Jesus withdrew with his disciples to the sea, and a great crowd followed, from Galilee and Judea and Jerusalem and Idumea and from beyond the Jordan and from around Tyre and Sidon. When the great crowd heard all that he was doing, they came to him. And he told his disciples to have a boat ready for him because of the crowd, lest they crush him, for he had healed many, so that all who had diseases pressed around him to touch him. And whenever the unclean spirits saw him, they fell down before him and cried out, “You are the Son of God.” And he strictly ordered them not to make him known.
For some, this next statement is going to make you uncomfortable. It’s going to go against the grain of what you’ve been told, what you feel. And it certainly doesn’t sound spiritual.
Jesus attracted a crowd.
Yes, he did. He was so emotionally and relationally attractive that people naturally wanted to be with him. His words and teaching were amazing, astounding, and exciting. He was altogether different than the normal, garden variety, speakers, and teachers of the law .
The great crowds Jesus’ attracted were not the result of everyone reading their social media feeds and then running right over, creating a backup on the Interstate through Israel. No, it happened over time. One person heard who then shared with another, who then shared with another. It certainly was a grassroots movement.
There were no proclamations or declarations from political or spiritual leaders. As a matter of fact, the leaders were unanimously against Jesus. There was no mass media, or even handouts. The crowds happened as one person heard and was moved by what Jesus did and said.
Their attraction was more about what he said and did. How he lived. How he helped. People “heard all that he was doing, and they came to him.” They were continually hearing of the many things he was doing. Over and over, the stories were told and retold until they just had to get up and see for themselves.
They responded to Jesus, not because of a single incident, but the ongoing, cumulative impact. They didn’t hear it once, but over and over and over. The life of Jesus, and what he did, was the topic of conversation and excitement to such an extent that they couldn’t get enough of him. More and more stories were repeated, over and over. More and more information and reaction to Jesus just kept coming.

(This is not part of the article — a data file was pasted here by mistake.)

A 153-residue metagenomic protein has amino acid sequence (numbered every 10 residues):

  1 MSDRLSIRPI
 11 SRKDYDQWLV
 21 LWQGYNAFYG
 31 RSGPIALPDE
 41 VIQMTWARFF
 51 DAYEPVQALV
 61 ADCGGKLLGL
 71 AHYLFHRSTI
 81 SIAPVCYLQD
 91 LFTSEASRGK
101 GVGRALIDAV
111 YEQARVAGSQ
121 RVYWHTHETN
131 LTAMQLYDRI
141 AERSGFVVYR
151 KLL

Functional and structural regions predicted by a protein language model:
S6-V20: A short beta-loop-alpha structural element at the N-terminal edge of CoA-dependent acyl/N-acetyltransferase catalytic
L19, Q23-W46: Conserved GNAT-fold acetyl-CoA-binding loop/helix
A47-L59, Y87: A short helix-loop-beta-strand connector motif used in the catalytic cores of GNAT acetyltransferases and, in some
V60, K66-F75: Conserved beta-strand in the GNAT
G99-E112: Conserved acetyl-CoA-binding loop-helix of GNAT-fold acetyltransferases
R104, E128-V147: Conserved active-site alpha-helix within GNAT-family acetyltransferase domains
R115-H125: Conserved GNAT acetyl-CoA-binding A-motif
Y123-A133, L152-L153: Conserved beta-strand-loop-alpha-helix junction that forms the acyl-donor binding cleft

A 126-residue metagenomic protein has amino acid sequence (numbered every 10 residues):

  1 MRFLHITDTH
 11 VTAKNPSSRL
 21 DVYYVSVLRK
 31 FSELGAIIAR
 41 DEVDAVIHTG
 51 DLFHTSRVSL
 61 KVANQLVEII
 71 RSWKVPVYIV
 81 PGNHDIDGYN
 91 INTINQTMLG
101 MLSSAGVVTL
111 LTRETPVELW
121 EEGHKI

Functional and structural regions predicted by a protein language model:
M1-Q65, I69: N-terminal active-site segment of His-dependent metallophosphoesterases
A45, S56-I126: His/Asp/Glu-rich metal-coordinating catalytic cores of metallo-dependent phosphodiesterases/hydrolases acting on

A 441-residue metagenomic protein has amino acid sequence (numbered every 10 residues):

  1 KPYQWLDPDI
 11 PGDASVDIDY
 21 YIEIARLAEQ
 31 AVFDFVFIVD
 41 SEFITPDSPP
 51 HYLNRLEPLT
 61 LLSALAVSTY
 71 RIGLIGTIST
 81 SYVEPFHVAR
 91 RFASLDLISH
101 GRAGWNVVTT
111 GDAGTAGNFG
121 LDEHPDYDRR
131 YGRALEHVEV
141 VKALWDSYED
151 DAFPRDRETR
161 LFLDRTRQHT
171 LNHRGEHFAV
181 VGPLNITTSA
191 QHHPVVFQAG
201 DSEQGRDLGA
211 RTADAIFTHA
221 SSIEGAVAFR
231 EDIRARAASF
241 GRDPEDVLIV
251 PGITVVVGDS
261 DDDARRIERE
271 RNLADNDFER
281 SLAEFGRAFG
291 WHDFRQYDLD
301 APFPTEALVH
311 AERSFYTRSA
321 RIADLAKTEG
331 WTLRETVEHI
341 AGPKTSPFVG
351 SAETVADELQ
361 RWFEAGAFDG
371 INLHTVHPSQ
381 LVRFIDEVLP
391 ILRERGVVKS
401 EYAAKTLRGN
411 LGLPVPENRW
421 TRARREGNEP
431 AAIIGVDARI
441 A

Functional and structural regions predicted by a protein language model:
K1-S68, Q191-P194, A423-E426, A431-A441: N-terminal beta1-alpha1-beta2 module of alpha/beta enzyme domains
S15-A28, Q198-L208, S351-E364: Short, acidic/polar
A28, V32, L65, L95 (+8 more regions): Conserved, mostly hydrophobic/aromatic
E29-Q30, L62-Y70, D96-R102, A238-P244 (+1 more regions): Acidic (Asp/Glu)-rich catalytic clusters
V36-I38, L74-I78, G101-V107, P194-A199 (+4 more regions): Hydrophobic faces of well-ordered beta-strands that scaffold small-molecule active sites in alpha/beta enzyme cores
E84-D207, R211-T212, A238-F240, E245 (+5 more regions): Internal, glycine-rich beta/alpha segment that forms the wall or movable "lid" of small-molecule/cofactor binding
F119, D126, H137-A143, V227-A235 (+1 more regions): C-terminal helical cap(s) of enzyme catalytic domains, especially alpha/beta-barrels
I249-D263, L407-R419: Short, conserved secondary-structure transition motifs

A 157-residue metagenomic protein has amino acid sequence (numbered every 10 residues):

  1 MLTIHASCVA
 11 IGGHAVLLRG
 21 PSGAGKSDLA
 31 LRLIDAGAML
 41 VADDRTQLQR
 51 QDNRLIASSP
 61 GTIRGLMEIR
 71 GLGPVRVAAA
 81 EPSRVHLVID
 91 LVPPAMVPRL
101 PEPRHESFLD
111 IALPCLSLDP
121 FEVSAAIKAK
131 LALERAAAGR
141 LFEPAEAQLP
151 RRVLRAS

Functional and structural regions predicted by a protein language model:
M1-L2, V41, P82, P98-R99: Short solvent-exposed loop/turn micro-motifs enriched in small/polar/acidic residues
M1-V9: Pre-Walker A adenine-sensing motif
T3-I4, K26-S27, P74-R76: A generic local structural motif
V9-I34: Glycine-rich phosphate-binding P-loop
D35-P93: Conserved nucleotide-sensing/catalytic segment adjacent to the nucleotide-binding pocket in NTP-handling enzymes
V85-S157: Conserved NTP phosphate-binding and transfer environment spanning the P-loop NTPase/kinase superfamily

The ministry of Jesus was not the “nuclear option” of public relations. It was the result of daily, public interaction with people. There was no newsletter. There were no publications. There were no billboards. There was no texting.
Public relations were both “public” and “relations” with people. People are at the center of it all, and people must be at the center of what we do and say. And we need to start with the people who are right in front of us.
This “grassroots” approach to serving God and telling people about him must be the foundation for not only what we do but why we do it. It is to be all about Jesus, all of the time. And all about people, all the time. Everything else must take a distant back seat, lower priority.
What are people hearing about you and me? It isn’t necessarily what we said or did. We can only control what we do and say, we can’t control how that gets distributed or distorted. We can only live the truth and speak the truth one day at a time, one person at a time.
And you never know where that one encounter, that one’s word’s going to lead.
How, then, can they call on the one they have not believed in? And how can they believe in the one of whom they have not heard? And how can they hear without someone preaching to them? And how can anyone preach unless they are sent? As it is written: “How beautiful are the feet of those who bring good news!”
We were walking out of church recently, not looking to attract a crowd, and we met a couple that we didn’t know. Within a few moments, the husband shared how he was scheduled for colon cancer surgery in a few days. They were both new to the area and now they were going to be further “isolated” through an extended hospital stay. And to make matters even more difficult, the hospital was more than an hour away.
With their permission, we met with Jesus right there in the parking lot for prayer. The funny thing is that this happened on “Missions Sunday” where the focus was on “going” and foreign missions. Now in one sense, this was “foreign missions” because the people were totally foreign and unknown to us.
So, we did attract a crowd, just by reaching out and showing interest in people right next to us. Believe you me, if I can do it, so can you.